Don’t feel like you have to tightrope walk trees, this isn’t the Olympics after all! Put one leg on either side, sit down, and scoot across the log. Shimmying across is a great way to stay balanced and in control.
When using log jams or beaver dams, try to stay on their downstream side and whatever you do, don’t fall in on their upstream side as you could be trapped underneath them.
Remember to use your trekking poles or grab a sturdy stick if you’re able to stay standing. They will be super helpful for keeping balanced.
All this said, if there’s no way to avoid or dry cross the river. It’s time to get wet!
Scout It Out
Just because you see a trail, blazes, or cairns on both sides of the river, doesn’t mean that is the best place to cross. It’s all about minimizing risk, even if that means some extra ground to cover. If you are in a group, make sure you’re communicating! You need to find a crossing that is safe for everyone!
Walk up and down the river - take your time. Look for wide, slow, and shallow spots. Look for the features described above and for both entry and exit points. Make a plan in case you do fall in - look downstream for hazards and escape routes.
Found your spot? Great! Now test the water for speed and depth before getting in. Toss in some medium sized rocks and watch where they go. And more importantly, listen! If you just hear the classic ‘ker-plunk’ and don’t hear them hit the bottom, you know it’s deep. If you can hear them rolling downstream on the bottom, you know the current is strong. While you’re at it, toss in some sticks and hold sticks or trekking poles in the water to gauge current speed and force. These tests should give you some semblance of what your walk across will feel like.
A quick note about depth. Try to cross at shallower points even if deeper sections are moving slower - physics says the more of your body in the river, the more surface area the water has to push on. That can create a lot of force for you to deal with, as this Outside Online article talks about. Ideally, slow moving water won’t be above thigh height and fast moving water will be below knee height.
And for those interested in really nerding out about fluid dynamics, check out this article from the Washington Trails Association - at the end of the article they discuss laminar flows and how they affect river crossings.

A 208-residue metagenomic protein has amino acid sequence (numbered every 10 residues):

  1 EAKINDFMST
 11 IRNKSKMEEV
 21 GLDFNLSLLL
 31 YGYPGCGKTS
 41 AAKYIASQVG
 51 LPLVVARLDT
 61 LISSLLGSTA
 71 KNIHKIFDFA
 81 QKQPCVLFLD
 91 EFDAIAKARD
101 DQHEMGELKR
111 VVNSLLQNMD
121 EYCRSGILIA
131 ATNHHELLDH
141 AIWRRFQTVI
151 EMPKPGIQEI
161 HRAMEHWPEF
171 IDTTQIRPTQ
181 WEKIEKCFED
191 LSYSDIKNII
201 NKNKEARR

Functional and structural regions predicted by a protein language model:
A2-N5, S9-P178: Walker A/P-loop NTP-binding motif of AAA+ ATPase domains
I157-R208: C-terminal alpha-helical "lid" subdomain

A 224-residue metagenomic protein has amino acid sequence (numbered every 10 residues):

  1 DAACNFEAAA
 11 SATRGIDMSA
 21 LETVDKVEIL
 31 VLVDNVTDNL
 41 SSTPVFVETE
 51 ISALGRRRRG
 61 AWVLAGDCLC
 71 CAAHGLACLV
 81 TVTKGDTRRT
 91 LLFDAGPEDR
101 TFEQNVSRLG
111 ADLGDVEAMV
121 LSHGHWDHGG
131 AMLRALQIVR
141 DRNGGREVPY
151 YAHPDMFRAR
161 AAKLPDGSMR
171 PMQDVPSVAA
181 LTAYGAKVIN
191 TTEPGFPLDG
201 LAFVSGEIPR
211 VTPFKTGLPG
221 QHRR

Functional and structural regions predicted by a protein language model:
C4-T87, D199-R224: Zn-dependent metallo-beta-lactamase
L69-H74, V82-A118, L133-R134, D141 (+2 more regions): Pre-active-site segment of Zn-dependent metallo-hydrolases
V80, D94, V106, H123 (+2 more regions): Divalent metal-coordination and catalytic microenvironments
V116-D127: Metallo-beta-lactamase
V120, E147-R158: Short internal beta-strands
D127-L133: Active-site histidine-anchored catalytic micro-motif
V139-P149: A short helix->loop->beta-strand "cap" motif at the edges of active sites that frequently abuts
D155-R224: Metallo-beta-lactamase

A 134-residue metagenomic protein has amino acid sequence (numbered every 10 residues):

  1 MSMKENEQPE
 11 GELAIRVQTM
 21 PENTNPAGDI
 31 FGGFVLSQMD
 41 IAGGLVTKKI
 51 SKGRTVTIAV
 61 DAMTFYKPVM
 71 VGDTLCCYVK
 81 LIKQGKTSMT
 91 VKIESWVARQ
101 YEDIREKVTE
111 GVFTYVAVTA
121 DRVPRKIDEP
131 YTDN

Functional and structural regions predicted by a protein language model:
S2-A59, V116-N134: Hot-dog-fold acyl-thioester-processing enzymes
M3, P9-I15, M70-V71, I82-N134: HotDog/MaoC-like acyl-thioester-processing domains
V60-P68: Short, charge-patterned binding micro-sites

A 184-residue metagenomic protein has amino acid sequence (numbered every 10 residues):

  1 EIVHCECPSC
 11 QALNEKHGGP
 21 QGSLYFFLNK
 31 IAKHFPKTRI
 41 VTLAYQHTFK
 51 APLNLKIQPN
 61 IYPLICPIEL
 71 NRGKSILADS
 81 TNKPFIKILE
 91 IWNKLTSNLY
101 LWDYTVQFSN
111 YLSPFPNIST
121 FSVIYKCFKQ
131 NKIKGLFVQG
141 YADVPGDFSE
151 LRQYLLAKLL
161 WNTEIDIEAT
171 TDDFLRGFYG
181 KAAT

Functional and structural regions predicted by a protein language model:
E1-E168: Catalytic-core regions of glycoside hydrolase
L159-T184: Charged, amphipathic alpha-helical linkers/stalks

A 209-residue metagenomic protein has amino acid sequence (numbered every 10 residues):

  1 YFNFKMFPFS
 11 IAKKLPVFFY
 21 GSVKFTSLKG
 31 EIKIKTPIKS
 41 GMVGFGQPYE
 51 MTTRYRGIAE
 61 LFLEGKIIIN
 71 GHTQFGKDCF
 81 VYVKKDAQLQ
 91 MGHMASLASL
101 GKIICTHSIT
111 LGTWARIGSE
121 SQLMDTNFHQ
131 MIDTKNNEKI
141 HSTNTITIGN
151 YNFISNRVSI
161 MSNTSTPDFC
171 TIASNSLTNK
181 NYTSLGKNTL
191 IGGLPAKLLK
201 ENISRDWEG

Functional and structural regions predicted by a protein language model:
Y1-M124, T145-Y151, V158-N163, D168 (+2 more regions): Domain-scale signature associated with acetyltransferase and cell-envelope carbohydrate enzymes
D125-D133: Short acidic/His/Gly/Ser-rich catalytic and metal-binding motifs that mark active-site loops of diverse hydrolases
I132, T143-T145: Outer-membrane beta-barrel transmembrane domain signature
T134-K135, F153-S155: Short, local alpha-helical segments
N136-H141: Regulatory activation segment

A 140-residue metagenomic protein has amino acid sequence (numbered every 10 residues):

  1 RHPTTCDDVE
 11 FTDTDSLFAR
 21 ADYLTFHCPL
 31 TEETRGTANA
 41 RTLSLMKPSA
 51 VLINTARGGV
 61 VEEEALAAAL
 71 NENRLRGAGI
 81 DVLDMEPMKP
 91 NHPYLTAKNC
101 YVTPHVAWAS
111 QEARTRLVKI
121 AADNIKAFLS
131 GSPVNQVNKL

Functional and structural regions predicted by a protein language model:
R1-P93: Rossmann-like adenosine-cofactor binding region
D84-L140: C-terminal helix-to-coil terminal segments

Consider removing pants/socks to keep them dry and reduce drag. If you are crossing multiple times, it’s much faster to just keep them on and let them dry as you continue your hike. Carry wool socks - even if wet, they will still insulate and keep you warm and they dry faster!
We advise wearing some kind of footwear on your ford. Most often you won’t be able to see the bottom and you will often be crossing on slippery rocks. Wearing footwear also protects from anything sharp or pointed on the river bottom. Lost fishing lures anyone?
Either keep your normal hiking footwear on or bring an extra lightweight pair of river shoes. Neoprene options work great in the water, dry quick, and make for comfy camp shoes. Carrying an extra pair will add to your pack weight and changing shoes will take some time each river crossing, but for some the added comfort of dry hiking shoes will be worth it.
Open toed sandals with a heel strap will work, but we’d like to note they’ll increase your chances of stubbing toes, they aren’t as sturdy as other options, and they can actually create extra drag with their open areas. Regular flip-flops are not advised, they’ll make crossing much more difficult just trying to keep them on, that is if the current doesn’t get them immediately.
Also, when choosing footwear - it might seem counterintuitive at first - but if your route has multiple fords, consider non-waterproof over waterproof. Waterproof footwear is designed to keep water out, which means they’ll also hold onto water when it does get in. Non-waterproof materials will breathe better and dry faster.
Make sure all of your gear is secure in your pack. All your zippers and pockets are closed, anything on the outside of your pack is lashed down tight and water bottles in holsters are secure. Double bag any non-waterproof electronics. Pack items like sleeping bags (especially down bags!), extra clothes, and firestarters in a dry bag or waterproof stuff sack.
The Actual Crossing
Look to the far bank, not at your feet and never downstream. No need to sike yourself out or even potentially induce vertigo! Thanks to the National Park Service for this great tip (found in their Safe River Crossing article).